The situation for Black artists is ambiguous: there is considerable use of the idea of art as an instrument to advance Black identity, Black rights; there is, also, clearly and successfully, an impulse towards the making of art as art. In the artists’ statements in this catalogue, both possibilities oscillate. One attitude shared by the present artists is worth isolating. Edwards’ desire for an art beyond aesthetics, Loving’s view of the “artist as part-prophet”. Williams’ “we are action painters”, Bowling’s relevant-irrelevant account of the genesis of his present paintings, are pungently mid-century in ideas and style (another name for mid-century is “Art Since 1945”)

This is the period of existentialist criticism, of Abstract Expressionist attitudes; thus the language of the present artists is not specifically their own, but a shared language of post-war art. The alienation, the floating revolutionary impulses, the epistemological doubts, are not racial in origin, but professional. Viewed in this way, the two themes of aesthetics and protest can be joined. The Black artist has a social framework in which to enact artistic problems; protest serves as a metaphor of the alienation felt by all Abstract Expressionist artists. Hence the fact of making art becomes its social significance.”

Related items

click to show details of 5+1

»  5+1

Catalogue relating to an exhibition, 1969

People in this exhibition + view all 6

»  Melvin Edwards

Born, 1937 in Houston, Texas, USA

»  Daniel Johnson/LaRue Johnson

Born, 1938 in Los Angeles, CA, USA

»  Al/Alvin Loving

Born, 1935. Died, 2005

»  Jack Whitten

Born, 1939 in Bessemer, Alabama, USA

»  William T. Williams

Born, 1942 in Cross Creek, NC, USA

Exhibition venues

»  Princeton University Art Museum

Princeton, New Jersey, United States of America

»  State University of New York at Stony Brook, Art Gallery

Stony Brook, New York, USA, United States of America

Frank Bowling

Catalogue relating to an exhibition, 1988
Year published: 1988
Unpaginated.

image of Frank Bowling

Slim but immensely important catalogue for a Frank Bowling exhibition that toured to venues in England and Ireland in the late 1980s.

Castlefield Gallery was the first venue for this Frank Bowling exhibition that subsequently travelled to The Crawford Art Gallery, Cork, Ireland (September 1988), The Senate House, University of Liverpool (October 1988), and the Royal West of England Academy, Bristol (Spring 1989). The Castlefield Gallery’s dates were 10 June - 23 July 1988. Only approximate dates/time periods were listed in a note stapled onto the inside back cover of the small accompanying catalogue.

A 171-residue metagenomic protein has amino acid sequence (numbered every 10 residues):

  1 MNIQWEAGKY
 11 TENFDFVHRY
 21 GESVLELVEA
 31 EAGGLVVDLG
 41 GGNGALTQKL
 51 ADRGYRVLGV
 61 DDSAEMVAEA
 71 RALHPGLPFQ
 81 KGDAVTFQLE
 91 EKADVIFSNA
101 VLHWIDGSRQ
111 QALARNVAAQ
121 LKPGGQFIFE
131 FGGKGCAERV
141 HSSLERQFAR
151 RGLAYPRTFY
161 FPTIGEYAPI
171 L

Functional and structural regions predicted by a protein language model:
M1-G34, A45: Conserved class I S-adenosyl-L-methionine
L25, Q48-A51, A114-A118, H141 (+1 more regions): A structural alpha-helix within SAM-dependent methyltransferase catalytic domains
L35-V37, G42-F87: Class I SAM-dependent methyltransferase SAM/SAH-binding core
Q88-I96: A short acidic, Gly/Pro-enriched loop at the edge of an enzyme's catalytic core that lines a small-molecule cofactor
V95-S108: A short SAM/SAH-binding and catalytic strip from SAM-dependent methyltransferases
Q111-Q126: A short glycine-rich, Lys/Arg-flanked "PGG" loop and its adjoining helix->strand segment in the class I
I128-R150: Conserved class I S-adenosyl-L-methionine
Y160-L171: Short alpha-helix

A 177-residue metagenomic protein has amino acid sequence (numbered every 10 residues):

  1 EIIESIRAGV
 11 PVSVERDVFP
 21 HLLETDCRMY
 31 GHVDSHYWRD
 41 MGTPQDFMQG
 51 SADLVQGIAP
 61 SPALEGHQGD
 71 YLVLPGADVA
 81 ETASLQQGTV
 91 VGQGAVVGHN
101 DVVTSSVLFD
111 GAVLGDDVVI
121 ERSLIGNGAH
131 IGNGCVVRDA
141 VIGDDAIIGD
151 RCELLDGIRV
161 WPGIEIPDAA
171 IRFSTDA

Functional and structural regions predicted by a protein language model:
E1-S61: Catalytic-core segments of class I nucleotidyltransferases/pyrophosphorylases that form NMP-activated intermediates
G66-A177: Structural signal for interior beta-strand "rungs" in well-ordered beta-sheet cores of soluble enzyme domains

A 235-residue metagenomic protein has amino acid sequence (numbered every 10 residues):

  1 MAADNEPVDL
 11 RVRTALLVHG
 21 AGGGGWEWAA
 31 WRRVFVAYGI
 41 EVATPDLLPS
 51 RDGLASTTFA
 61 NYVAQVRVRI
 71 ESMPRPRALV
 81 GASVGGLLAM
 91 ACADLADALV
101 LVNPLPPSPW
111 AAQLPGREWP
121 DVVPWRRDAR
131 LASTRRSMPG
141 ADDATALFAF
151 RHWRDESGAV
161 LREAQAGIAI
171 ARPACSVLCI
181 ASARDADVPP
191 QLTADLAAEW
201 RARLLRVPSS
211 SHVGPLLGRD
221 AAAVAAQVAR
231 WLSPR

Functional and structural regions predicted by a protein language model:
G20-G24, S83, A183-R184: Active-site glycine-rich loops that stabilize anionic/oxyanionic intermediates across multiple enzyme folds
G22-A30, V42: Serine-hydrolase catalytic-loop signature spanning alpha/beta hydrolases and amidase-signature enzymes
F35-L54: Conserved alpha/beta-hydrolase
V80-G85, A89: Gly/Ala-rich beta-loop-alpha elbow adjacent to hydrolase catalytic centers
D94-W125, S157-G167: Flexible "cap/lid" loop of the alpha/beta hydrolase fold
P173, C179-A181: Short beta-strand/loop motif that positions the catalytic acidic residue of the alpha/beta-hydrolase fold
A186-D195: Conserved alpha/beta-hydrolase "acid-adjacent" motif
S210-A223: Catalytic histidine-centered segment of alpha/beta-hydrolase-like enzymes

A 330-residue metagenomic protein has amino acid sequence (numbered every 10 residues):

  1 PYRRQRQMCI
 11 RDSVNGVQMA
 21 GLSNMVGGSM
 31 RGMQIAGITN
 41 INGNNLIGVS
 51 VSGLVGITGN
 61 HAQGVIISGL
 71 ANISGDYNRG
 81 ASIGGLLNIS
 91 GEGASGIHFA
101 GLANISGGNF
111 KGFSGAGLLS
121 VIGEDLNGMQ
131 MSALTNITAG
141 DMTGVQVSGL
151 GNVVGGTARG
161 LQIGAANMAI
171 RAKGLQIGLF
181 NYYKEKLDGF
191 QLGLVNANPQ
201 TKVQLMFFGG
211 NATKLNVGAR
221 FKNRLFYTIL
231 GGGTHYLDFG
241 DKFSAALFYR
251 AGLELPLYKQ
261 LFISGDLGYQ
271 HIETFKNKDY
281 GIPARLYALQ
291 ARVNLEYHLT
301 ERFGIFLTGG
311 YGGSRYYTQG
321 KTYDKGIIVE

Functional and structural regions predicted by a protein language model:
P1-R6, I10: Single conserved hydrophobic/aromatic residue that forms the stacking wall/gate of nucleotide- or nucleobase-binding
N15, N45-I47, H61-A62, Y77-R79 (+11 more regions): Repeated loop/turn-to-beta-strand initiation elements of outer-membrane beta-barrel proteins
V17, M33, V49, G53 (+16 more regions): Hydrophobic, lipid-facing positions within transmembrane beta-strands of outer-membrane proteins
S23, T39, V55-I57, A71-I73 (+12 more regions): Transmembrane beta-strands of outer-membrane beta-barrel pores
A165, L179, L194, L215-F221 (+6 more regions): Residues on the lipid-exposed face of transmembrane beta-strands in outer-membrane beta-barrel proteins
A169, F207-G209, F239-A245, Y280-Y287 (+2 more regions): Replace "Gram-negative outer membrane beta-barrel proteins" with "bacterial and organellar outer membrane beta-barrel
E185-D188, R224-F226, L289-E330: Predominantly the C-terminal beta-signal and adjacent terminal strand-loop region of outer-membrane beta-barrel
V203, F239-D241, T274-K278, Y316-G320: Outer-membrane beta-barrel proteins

Unusually, the exhibition featured examples of Bowling lesser-known sculptural pieces, made of welded steel, alongside his paintings produced in the mid to late 1980s. Christine Eccles provided an introduction to the catalogue. In it. she wrote, “The dramatic grandeur of these paintings is tamed by Bowling’s whimsical titles. ‘Bounce’ is called ‘Bounce’ because it does indeed bounce. ‘Sasha’s Green Bag’ is so called because his friend Denis de Caires’s four year old daughter stood by the work in progress and sought out the greens that matched her green handbag. There is a vein of light heartedness in Bowling’s approach to his work most evident in the scrap metal sculptures.”

Catalogue contents as follows:

Introduction, by Christine Eccles

Eight pages of plates, four of Bowling’s sculpture, four (in colour) of his paintings

Artist’s CV (over two pages)

List of exhibition tour venues and approximate dates/time periods listed in a note stapled onto the inside back catalogue cover.

Related people

»  Frank Bowling OBE, RA

Born, 1935 - 1937 (probably 1936) in British Guiana (now Guyana) Caribbean/S. America

Related exhibitions

Related venues

»  Castlefield Gallery

Manchester, United Kingdom

»  Crawford Art Gallery

Cork, Ireland

»  Royal West of England Academy

Bristol, United Kingdom

»  Senate House, University of Liverpool

Liverpool, United Kingdom